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Stocks surge to new record, break past 8,500

The Philippine Stock Exchange index climbed 49.80 points, or 0.58 percent,  to settle at  8,497, paring gains from earlier in the session when it rose to 8,586.73. File

MANILA, Philippines — The stock market continued its record run,  breaching the 8,500 level for the first time yesterday as investors cheered the recent developments in war-torn Marawi and the record high levels attained by global equities markets,  analysts said.

The Philippine Stock Exchange index climbed 49.80 points, or 0.58 percent,  to settle at  8,497, paring gains from earlier in the session when it rose to 8,586.73.

The broader All Shares index gained 20.42 points, or 0.41 percent, to finish at 4,958.53.

Most counters ended in negative territory  led by   mining and oil, industrial, financials and property sectors.

Total value turnover reached P11.7 billion. Declining stocks outnumbered gainers, 121 to 88 while 42 issues were left unchanged.

A confluence of positive developments led by  record high levels attained by global stocks as well as the   liberation of  war-torn Marawi, which for nearly five months  had been under attack by militants with links to ISIS terrorists,  boosted  investor sentiment.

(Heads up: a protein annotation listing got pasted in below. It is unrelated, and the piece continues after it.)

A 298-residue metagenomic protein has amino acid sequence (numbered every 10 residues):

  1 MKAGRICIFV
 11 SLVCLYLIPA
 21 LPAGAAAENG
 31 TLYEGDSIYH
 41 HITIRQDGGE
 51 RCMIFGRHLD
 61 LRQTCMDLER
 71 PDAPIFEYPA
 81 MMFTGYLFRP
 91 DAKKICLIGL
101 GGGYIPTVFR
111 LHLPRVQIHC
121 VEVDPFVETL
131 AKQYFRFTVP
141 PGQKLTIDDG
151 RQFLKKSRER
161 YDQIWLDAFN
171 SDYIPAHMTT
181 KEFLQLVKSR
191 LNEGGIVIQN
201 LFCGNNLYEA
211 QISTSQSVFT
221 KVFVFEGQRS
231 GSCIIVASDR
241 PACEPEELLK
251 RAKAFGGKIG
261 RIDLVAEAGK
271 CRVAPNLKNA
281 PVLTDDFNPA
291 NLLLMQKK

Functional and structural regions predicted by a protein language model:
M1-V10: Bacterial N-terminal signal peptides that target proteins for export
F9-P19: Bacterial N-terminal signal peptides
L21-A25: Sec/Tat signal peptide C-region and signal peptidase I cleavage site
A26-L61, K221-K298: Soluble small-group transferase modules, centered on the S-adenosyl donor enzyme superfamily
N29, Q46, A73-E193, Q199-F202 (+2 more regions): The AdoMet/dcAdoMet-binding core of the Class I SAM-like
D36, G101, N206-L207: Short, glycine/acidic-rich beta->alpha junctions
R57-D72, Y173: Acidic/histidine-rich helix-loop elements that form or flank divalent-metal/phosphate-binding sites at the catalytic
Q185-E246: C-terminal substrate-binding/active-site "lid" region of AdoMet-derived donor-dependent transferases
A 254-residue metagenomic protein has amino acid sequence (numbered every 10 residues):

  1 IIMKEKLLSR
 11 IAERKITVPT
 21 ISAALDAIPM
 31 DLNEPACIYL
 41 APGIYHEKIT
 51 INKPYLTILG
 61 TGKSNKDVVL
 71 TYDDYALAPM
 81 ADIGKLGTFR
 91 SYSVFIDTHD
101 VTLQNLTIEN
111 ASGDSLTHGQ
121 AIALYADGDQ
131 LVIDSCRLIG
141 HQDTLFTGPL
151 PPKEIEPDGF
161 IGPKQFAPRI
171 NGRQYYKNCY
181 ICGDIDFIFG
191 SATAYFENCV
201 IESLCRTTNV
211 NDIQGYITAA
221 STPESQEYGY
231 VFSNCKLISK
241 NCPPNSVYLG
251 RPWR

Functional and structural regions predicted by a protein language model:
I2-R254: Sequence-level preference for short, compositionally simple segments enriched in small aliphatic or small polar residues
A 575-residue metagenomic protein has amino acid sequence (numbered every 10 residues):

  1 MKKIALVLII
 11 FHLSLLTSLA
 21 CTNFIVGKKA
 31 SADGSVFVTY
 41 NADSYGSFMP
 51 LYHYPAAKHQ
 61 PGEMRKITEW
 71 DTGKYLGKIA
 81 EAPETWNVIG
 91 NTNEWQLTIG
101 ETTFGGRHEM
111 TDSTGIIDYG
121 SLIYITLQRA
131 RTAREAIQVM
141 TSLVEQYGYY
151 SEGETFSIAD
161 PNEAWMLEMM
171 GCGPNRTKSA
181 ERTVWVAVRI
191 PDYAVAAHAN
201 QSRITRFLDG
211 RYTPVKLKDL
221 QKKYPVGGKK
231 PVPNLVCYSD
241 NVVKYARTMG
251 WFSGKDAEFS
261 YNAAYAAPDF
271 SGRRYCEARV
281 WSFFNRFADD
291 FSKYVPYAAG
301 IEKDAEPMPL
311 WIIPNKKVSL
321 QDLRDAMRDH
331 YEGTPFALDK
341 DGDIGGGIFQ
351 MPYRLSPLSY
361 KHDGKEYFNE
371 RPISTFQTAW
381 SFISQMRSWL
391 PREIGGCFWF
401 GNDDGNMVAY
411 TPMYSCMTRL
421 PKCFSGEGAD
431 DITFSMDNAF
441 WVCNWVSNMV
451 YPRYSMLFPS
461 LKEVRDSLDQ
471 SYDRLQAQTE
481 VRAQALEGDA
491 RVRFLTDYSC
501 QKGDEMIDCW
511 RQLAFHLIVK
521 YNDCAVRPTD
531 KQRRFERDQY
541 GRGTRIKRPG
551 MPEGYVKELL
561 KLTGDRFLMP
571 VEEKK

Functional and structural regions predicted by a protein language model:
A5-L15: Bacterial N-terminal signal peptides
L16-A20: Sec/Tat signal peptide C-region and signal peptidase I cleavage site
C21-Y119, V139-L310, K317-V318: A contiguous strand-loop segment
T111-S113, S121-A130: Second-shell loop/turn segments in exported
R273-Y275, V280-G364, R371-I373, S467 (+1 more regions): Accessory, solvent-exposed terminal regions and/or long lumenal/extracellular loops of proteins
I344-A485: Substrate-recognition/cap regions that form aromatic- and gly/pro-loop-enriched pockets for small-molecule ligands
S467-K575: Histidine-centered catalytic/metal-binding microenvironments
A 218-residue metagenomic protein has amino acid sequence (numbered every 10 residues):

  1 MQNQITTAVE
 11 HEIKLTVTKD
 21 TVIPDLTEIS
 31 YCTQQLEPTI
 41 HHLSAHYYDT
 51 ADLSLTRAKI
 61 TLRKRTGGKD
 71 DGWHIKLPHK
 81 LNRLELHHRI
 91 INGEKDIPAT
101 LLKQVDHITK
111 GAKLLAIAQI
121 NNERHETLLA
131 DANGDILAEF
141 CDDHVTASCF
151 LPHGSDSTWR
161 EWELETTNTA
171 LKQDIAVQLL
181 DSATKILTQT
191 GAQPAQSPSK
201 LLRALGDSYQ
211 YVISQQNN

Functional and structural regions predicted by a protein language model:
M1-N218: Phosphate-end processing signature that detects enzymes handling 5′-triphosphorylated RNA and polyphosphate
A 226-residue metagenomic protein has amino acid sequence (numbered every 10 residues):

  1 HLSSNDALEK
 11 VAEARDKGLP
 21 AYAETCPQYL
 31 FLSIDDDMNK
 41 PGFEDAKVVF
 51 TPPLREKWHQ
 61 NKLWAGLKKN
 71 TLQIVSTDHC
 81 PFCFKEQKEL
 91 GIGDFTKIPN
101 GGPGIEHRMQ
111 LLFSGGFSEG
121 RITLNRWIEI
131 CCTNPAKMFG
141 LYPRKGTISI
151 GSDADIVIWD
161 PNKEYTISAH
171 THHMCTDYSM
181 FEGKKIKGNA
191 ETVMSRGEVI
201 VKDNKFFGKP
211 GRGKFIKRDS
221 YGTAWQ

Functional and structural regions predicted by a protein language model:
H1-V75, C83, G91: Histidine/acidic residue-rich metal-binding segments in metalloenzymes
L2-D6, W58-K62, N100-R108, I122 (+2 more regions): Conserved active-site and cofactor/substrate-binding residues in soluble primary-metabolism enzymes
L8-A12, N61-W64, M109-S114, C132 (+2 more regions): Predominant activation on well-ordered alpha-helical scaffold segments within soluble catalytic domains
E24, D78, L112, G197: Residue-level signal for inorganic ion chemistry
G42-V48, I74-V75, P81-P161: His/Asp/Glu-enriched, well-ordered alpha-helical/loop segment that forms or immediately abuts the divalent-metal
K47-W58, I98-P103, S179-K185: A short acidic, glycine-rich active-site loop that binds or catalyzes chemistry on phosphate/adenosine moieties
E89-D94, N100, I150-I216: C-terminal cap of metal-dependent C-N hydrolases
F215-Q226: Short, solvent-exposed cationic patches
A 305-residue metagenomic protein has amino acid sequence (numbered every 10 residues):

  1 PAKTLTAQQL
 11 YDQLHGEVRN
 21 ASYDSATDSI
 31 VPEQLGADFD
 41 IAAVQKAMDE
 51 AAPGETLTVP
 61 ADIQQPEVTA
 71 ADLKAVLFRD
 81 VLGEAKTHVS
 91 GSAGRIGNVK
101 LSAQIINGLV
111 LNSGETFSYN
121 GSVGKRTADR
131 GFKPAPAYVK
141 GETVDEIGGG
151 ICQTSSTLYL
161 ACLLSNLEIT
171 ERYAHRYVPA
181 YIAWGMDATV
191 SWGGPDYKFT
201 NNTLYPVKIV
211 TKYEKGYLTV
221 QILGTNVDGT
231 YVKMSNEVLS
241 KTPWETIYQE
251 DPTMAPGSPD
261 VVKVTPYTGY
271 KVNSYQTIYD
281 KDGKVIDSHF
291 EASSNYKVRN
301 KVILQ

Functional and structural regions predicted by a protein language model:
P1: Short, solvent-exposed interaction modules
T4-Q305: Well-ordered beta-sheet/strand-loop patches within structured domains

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James Lago of PCCI Securities said President Duterte’s announcement that Marawi is now free of terrorists was an added catalyst.

Luis Limlingan of Regina Capital said,  “the stock market   hit a new record once more, along with major US indexes setting the latest in a string of records, as investors looked ahead to key corporate earnings reports that could set the tone for trading and determine whether the lofty levels of the equity market are justified.” 

Meawhile, global equity markets held close to all-time highs on Tuesday, as investors latched on to rising bets on higher borrowing costs in the U.S. and Britain.

Reports that US President Trump might pick Stanford University economist John Taylor to lead the Fed after Janet Yellen’s term ends next year sent two-year Treasury yields to their highest since 2008 and pushed up the dollar.

.Taylor is an advocate of a rules-based approach to interest rate policy that would likely see official Fed rates much higher than at present - at least 3.5 percent according to some economists.

“Fed chairs have often influenced U.S. monetary policy quite considerably in the past. And I would certainly see Taylor as a candidate who would fit in this pattern,” Commerzbank analyst Thu Lan Nguyen said.

“That makes one thing clear: should Trump nominate Taylor as Yellen’s successor the dollar would initially appreciate notably.”

Despite’s the dollar’s gains, Wall Street stocks set new records again on Monday along with all-time highs on the MSCI’s 47-country ‘All-World’ index.

The MSCI index held close to those levels on Tuesday, shedding around 0.1 percent. – With Reuters

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